As California’s drought deepens, state regulators just accepted a historic offer by a group of farmers to voluntarily reduce their water usage by 25 percent. Farmers in the Sacramento-San Joaquin River Delta are giving up some of the water that is historically theirs to use, so long as the state does not impose deeper mandatory cuts in the future. The delta is a major part of California’s water system, and the fertile land around it produces nearly half of the fruits and vegetables grown in the United States.
After learning that the state may order the first water cuts in 30 years, 350 farmers gathered at a local grange to discuss ways to stave off deeper cuts. Speaking to the Redding Record Searchlight the delta’s water master Michael George said “That doesn’t necessarily mean they’ll all participate” – but he believes many will make the cuts.
Under the voluntary deal, delta farmers have until June 1 to show how they will cut their water usage by 25 percent during the typically rain-free months of summer. The farmers will either leave part of their land unplanted or find other ways to conserve water.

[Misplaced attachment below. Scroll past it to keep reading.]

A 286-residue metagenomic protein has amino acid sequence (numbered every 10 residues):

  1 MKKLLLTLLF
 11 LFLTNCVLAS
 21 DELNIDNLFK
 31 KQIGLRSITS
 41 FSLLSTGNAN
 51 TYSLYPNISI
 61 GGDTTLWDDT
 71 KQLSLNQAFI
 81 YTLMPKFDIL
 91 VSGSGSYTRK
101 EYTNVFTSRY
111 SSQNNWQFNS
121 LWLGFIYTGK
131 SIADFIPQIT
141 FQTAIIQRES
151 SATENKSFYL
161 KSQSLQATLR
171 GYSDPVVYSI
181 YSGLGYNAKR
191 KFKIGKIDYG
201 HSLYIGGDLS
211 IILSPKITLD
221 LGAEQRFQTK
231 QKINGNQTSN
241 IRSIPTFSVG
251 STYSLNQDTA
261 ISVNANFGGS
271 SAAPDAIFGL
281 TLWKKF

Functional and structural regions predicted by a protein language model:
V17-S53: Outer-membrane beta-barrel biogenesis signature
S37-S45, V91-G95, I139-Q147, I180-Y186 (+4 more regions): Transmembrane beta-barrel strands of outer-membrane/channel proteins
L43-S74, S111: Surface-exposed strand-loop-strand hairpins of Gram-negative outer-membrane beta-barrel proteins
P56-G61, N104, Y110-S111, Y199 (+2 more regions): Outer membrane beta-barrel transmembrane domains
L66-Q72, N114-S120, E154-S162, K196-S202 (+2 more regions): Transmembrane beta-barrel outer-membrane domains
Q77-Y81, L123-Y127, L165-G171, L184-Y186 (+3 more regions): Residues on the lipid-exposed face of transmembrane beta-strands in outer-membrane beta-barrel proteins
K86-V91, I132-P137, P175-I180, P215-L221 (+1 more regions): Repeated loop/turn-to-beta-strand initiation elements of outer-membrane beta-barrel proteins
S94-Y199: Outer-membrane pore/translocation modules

Experts say that other states will be able to grow the lower-profit crops that Californian farmers drop, which will keep food prices from dramatically increasing. While lawns in California turn brown, farmers have been able to fight water restrictions by saying that they grow food people need. “You have people in the state who haven’t a clue of what it’s really like in the Delta — we’re not the ogres we’ve been portrayed to be,” Delta farmer Dennis Gardemeyer said in The New York Times. “We need to start to educate people and make everyone understand we’re doing everything we can to provide water for the rest of the state that’s in dire need.”
While the 4,000 delta farmers that will likely sign on to the proposal only make up about five percent of California’s growers, the move could send a message to other farmers — including corporate farms — that use much of California’s water. Jonas Minton, the former deputy director of the California Department of Water Resources said, “If agriculture as a whole came anywhere close to matching the kinds of urban cuts that have been implemented we would have sufficient water for this year and next.”